Many people have eagerly awaited the arrival of the popular California-based burger chain, In-N-Out, since it was announced in 2017 as part of the Victory Ridge development in northeast Colorado Springs.
On Tuesday, a city official confirmed the part of the project that includes In-N-Out is on schedule to open by late 2021 or early 2022.
Bop Cope, the city's economic development director, said construction has begun on a distribution center for In-N-Out, and the chain's first Colorado store will be built behind a new Victory Ridge sign at the intersection of Interquest and Voyager parkways.
"It's part of the growing Interquest corridor that is attracting a lot of retail businesses," he said. "It's one of the first mixed-use developments we've had in the city. It combines stores, shops, offices, the existing movie theater, residential housing units and even a youth sports complex."
Cope said that a second restaurant, Slim Chickens, has committed to be part of the project.
"There's a lot more coming," he said. "There's going to be a lot of competition among retail business there. That's going to attract hotels and other businesses."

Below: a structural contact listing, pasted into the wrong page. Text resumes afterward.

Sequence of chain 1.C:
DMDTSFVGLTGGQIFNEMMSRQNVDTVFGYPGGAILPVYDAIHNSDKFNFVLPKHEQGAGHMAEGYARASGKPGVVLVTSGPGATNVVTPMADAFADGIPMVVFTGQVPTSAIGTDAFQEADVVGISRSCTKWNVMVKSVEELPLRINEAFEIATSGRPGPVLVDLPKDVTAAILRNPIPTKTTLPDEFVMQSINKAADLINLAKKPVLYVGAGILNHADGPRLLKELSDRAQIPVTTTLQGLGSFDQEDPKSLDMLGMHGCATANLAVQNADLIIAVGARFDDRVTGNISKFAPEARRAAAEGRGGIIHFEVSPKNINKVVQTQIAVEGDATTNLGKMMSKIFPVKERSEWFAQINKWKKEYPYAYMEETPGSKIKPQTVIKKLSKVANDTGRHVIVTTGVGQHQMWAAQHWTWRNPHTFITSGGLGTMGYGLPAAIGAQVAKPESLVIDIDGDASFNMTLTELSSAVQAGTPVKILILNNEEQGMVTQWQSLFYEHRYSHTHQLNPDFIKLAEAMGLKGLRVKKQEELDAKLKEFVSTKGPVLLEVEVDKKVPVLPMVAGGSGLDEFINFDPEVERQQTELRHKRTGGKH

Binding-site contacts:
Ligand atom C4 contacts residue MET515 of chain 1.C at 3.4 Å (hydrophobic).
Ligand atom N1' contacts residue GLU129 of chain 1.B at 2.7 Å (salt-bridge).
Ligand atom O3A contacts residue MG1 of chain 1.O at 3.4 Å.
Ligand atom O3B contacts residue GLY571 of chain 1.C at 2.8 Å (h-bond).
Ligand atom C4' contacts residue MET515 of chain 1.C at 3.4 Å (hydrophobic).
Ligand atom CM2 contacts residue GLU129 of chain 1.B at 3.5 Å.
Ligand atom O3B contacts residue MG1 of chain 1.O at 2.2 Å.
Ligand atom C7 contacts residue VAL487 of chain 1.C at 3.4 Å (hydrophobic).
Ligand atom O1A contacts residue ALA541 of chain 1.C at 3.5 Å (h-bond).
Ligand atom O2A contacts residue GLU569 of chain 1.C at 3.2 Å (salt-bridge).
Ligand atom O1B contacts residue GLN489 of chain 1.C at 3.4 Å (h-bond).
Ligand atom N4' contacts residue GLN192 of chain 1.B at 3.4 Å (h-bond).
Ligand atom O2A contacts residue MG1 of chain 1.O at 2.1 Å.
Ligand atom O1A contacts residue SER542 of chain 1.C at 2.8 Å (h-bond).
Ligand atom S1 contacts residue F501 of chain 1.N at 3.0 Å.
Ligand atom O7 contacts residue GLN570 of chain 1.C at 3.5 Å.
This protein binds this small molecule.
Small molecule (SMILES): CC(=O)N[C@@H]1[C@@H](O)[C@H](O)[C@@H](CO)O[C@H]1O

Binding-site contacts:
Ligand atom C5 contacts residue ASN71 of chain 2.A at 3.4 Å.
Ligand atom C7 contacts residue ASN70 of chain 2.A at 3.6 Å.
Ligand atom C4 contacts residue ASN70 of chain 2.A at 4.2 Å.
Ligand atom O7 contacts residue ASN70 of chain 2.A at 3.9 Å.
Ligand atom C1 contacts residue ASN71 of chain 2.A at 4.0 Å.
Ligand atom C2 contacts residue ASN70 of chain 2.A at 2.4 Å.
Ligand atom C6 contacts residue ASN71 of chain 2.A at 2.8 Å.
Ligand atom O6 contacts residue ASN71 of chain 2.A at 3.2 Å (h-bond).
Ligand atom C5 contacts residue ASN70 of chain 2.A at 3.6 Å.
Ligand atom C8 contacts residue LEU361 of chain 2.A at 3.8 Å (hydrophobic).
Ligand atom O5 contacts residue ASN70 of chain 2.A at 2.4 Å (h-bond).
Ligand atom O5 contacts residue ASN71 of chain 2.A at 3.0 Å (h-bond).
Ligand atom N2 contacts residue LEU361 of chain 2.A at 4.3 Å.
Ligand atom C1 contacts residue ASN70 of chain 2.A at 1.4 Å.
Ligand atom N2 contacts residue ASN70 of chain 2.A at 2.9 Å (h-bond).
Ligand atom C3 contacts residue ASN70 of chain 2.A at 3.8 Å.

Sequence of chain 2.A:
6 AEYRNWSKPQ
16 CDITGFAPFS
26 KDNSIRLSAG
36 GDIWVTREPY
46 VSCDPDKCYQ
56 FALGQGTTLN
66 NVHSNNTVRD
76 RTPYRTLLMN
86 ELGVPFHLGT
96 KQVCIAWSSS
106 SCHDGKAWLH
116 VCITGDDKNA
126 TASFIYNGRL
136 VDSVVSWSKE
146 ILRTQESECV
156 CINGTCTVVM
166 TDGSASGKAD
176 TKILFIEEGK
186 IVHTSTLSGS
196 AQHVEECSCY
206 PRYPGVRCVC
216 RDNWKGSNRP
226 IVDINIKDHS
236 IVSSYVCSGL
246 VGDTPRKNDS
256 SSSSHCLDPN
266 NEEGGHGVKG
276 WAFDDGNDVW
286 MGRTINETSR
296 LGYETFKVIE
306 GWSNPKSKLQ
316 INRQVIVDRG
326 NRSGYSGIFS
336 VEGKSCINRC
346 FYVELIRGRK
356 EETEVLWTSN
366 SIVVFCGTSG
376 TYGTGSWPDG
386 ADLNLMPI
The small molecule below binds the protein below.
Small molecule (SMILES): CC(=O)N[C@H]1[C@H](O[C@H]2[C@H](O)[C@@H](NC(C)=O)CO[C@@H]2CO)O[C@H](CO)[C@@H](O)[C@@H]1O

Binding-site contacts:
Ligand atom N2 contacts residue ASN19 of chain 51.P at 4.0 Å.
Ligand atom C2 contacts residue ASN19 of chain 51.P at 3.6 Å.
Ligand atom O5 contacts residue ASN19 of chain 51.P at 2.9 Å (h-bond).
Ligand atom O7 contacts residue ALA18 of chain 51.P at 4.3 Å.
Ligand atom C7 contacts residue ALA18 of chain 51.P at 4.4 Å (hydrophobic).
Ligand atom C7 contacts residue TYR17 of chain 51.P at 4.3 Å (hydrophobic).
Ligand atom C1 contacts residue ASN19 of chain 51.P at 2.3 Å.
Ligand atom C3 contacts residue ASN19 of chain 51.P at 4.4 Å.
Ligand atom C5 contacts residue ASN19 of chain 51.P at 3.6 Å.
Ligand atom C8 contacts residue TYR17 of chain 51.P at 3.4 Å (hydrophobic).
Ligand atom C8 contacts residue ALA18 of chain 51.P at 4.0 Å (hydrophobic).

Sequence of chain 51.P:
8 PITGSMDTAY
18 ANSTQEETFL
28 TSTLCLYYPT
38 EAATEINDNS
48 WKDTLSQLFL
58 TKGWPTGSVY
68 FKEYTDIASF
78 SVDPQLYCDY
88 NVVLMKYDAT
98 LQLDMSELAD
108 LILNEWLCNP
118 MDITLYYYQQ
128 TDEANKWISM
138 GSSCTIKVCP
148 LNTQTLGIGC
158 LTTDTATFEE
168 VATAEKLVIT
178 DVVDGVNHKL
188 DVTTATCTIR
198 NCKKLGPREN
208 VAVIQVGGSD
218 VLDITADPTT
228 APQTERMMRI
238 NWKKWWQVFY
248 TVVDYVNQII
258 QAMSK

Cope said the youth sports complex, called, Field of Dreams, is still being finalized and requires a land exchange between the city and the property owner.
"I think it can be a nationwide attraction," he said. "Few youth facilities are in proximity of all the amenities that we'll have here."
The project is directly south of New Life Church -- the area's largest -- and a popular restaurant such as In-N-Out could create traffic backups in its early days of business.
"I don't anticipate any traffic issues," Cope said. "Every time a new business commits to come in, we'll do a traffic study to measure the impact. Interquest and Voyager are two major roads capable of handling heavy traffic."
The 14-screen Icon Theater in Victory Ridge opened in 2017, offering customers free refills of drinks and popcorn, and is currently building what is believed to be the state's largest movie screen.
A Denver-area investment group paid $22 million for the 153-acre property in 2017, taking it over after the original developer started the Colorado Crossing project in 2007 and declared bankruptcy in 2010.
For several years between developers, several buildings remained unfinished and the development looked much like a ghost town.
"For Victory Ridge to turn that around and draw the investment it has, is really amazing," Cope said.